We present the estimated non-centrality parameter inline image and the estimated power for models 1 through 6 for different values of g and n = 500, 1000, 2000, 4000, and 25,000 in Tables 2 and 3, respectively. From Table 2, we observed that when inline image was substantially larger than its standard deviation, inline image, it was proportional to n, supporting Equation (5). However, when inline image was large, it was only weakly dependent on the number of groups, g. When the success probability was small (model 6) and a large number of groups were used, the estimated non-centrality parameters were sometimes negative, which suggests that the chi-square assumption was not valid in these scenarios (denoted by ‘*’ in Tables 2 and 3). From Table 3, we observed that when inline image was large enough, the power of the Hosmer–Lemeshow test increased with sample size and decreased with g.

Table 3. Estimated power of the Hosmer–Lemeshow test for the different simulation models as functions of sample size and number of groups used at the α = 0.05 level of significance.
ModelSample size (n)Number of groups (g)
  1. ‘*’ denotes cases where the Hosmer–Lemeshow statistic does not follow a non-central chi-square distribution, and ‘+’ denotes a case where the chi-square assumption was satisfied for the data presented in the table but was not for a previous set of 5000 data sets.

65000.0750.0550.046  + *** 

Figure 2 supports Equation (3) regarding the distributional property of the Hosmer–Lemeshow statistic: the broken lines in the figure show the expected results if inline image follows inline image, and the dots show actual results from simulation. The correspondence is seen to be close. The solid gray line with slope of unity corresponds to the null hypothesis, inline image. We present graphically tabulated results from model 4 in Figure 3 to demonstrate the interrelationship among power, λ, and g at α = 0.05. The contour lines for power, obtained from numerical solutions of Equations (A.1) and (A.2) with α = 0.05, confirm the trends already noted in Table 3 that power increased as λ increased (at constant g) and as g decreased (at constant λ).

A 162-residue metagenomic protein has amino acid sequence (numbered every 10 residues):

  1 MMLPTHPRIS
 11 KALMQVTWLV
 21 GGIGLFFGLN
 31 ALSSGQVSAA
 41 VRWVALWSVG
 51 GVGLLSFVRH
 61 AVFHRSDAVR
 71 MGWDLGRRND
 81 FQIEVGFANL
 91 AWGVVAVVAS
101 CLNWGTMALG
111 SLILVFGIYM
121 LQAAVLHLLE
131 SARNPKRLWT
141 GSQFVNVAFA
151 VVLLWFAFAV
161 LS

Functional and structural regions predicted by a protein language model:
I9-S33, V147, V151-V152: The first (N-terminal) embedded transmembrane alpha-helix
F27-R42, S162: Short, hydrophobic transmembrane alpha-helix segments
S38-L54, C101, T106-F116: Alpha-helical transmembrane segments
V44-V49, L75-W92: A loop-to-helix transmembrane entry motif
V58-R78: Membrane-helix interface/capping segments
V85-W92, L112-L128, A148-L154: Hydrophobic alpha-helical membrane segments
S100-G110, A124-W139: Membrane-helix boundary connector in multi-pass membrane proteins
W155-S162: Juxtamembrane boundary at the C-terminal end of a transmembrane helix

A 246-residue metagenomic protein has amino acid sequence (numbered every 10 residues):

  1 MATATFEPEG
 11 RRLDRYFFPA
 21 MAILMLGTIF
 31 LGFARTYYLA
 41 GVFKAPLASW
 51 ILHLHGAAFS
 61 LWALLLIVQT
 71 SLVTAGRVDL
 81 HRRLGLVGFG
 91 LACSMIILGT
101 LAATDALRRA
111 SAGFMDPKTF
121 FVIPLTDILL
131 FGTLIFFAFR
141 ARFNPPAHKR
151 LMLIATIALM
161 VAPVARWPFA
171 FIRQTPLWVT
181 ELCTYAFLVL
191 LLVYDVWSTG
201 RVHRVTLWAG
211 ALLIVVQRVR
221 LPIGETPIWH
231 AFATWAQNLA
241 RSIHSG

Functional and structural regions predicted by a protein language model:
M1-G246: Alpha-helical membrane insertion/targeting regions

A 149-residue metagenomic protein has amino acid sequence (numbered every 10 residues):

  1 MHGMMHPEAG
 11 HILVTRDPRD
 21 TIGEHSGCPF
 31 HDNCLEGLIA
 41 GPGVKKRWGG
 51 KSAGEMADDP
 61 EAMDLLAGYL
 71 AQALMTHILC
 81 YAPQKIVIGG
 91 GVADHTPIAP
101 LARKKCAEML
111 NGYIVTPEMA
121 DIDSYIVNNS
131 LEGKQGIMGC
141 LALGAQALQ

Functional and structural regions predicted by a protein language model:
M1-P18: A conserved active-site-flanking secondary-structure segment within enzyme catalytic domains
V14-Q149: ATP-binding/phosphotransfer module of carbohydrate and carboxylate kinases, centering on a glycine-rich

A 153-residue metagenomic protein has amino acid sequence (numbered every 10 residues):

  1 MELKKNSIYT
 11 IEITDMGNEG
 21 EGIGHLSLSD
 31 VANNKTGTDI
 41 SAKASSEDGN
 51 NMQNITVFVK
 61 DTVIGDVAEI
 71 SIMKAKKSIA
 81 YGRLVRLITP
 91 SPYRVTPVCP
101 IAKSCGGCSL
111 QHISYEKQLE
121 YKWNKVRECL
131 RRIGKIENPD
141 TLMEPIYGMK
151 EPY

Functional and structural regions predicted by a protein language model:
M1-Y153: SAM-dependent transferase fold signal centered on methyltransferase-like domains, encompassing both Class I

Figure 2.

Power (large dots) at various values of α and sample size for model 4 of the simulation study as shown in Table 3, with number of groups g = 34. The solid line, showing the type-I error rate, α, is included for reference. The broken lines show the power for non-central chi-square distributions with inline imageas shown in Table 2. The close fit between the power estimated from simulation runs (large dots) and from exact non-central chi-square distributions (broken lines) supports result I in Section 2.

Figure 3.

Contour plot of power (values in boxes) with level of significance held constant at α = 0.05. The encircled letters A through F illustrate results from model 4, with inline imagefrom Table 2: A through D correspond to g = 10 and n = 500, 1000, 2000, and 4000, respectively; the arrows show the effect of increasing g with sample size according to Equation (16) presented in Section 5.